This teacher did not ask, What labels do my students have? Rather, she asked, What are their particular interests and needs? Because needs rather than labels guided her instruction, students moved freely among peers and opportunities. Both her teaching and her students seemed less restricted, freer.
She did not ask, What are my students' deficits? Instead, she asked, What are their strengths? Although she clearly understood the need to “patch holes” in the fabric of their proficiency, beginning with what students could do changed the tone of the classroom and the will of reluctant learners.
In place of asking, How do I remediate students?, she pondered, What can I do to ensure that each student works at the highest level of thought and production possible? She understood that purpose propels human beings and that rich, purposeful curriculum propels students to master whatever skills they need to succeed.
This teacher did not ask, How can I motivate these students? Instead, she wondered, What releases the motivation born in all humans?
She did not ask, What do I do if a student cannot accomplish my agenda? She asked, How might I adapt the agenda to work for the student?
I also came to understand the subtle but crucial distinction in one other common school question. My friend did not ask, Where should we put this student? Instead, she asked, What circumstances will be the most effective catalyst for this student's development?
Taken singly, the questions are interesting and fruitful. Taken as a group, they are transformational. They are questions in search of equity and excellence for each learner.
Seeking Equity and Excellence
The United States has always balanced precariously on the twin values of equity and excellence. As a people, we believe that birth in a log cabin should not be a barrier to the boardroom or the Oval Office and that all citizens should have access to the opportunities that will help them realize their potential.
Similarly, we cling to a vision of the United States as representing the best. We stand for the fastest cars, the tallest buildings, the finest medical care, and the most innovative technology. We are committed to excellence. Let the world generate a problem: We will solve it.
To lose either equity or excellence as a guiding value would be to lose our identity. To maintain both, however, is a balancing act of the highest order. And the challenge is perhaps greatest in the schools that shape young people to be good stewards of these values. Although we don't often think about the impact of education decisions on the balance between equity and excellence, many decisions push the fulcrum in one direction or the other—for individual learners, groups, or schools as a whole.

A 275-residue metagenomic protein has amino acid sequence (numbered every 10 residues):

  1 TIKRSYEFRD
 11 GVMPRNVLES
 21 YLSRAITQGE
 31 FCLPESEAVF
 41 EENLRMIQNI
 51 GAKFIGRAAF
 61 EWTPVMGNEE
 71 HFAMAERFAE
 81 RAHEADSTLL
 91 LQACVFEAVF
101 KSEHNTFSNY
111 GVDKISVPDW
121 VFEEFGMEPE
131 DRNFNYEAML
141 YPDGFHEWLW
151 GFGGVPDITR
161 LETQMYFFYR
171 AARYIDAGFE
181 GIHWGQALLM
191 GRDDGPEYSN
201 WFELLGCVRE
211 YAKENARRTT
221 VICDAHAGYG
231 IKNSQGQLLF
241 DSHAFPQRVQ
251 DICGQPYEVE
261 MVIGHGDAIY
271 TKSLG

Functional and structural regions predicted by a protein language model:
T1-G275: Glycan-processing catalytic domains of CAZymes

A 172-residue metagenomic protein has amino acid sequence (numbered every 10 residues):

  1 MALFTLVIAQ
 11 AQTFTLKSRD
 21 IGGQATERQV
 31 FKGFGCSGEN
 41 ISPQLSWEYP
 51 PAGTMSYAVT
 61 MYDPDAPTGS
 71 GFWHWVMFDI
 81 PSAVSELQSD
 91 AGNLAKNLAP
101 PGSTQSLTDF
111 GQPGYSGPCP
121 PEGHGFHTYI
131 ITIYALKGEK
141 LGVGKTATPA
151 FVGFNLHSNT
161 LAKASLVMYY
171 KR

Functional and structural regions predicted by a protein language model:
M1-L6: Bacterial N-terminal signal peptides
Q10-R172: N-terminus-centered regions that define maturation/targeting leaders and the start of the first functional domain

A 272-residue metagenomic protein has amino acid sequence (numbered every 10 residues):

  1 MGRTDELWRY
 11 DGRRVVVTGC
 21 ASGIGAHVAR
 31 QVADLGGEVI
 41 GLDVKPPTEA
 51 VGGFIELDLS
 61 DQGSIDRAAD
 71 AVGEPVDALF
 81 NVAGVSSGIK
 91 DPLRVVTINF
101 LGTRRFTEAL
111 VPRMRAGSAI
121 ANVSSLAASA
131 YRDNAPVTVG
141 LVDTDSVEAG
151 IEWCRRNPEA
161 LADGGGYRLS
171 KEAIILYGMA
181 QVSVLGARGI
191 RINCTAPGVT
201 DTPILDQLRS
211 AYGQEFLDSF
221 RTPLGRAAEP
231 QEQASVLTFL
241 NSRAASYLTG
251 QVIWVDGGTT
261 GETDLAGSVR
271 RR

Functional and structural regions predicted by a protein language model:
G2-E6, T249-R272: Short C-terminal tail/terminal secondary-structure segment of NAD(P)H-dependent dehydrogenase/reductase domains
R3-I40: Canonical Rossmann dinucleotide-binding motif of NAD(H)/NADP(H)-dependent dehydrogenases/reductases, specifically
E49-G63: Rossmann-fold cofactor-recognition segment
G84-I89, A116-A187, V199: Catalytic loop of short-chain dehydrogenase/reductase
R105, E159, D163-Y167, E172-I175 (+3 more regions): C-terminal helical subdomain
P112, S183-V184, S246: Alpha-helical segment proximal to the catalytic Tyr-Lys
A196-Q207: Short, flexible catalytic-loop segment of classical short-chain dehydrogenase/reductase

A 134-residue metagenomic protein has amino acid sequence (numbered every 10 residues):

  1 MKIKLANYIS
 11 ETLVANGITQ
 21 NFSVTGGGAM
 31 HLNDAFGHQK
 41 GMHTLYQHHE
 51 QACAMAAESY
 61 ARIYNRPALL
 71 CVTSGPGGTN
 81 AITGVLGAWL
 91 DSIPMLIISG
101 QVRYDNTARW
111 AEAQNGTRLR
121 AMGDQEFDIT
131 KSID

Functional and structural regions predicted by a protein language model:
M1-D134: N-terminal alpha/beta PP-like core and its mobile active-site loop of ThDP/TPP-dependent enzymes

A curriculum furthers excellence when it opens doors to a promising tomorrow. Instruction furthers excellence when it moves a learner as effectively as possible toward expertise as a thinker, problem solver, and producer. And procedures, policies, and practices further equity when they maximize the likelihood that each learner will be a full participant in an excellence-based education.
The 5th grade teacher's questions were her guideposts to achieving equity and excellence for the widest possible range of students. Her decision to move from a school where a complex, dynamic curriculum was a given to a classroom where that was less likely was an excellence-based decision. She wanted to ensure that a maximum number of students see themselves as worthy of wrestling with ideas and issues, just as adults do.
Had she made any other assumption in her mixed-ability classroom, her most able students would have experienced “excellence” devoid of challenge and sweat. For such students, this sort of pseudo-excellence is at first seductive but ultimately crippling. She refused to be a thief of challenge for her most advanced learners. Beginning with high-quality curriculum and instruction is a precursor to excellence for any student. For this teacher, labels did not define access to quality of thought or production. Rather, quality was the foundation from which learning for all students could emanate.
Equity in this teacher's classroom was also central. Her pivotal, equity-based decision was determining that a wide range of learners should have access to excellence. Then she immediately began asking herself, How do I support each student's persistent movement toward excellence and expertise? Equity not only grants access but also supports success. A plan to teach students skills that they had missed in the past was in operation, but never as an end in itself. Such “remediation” was always in the service of “acceleration.”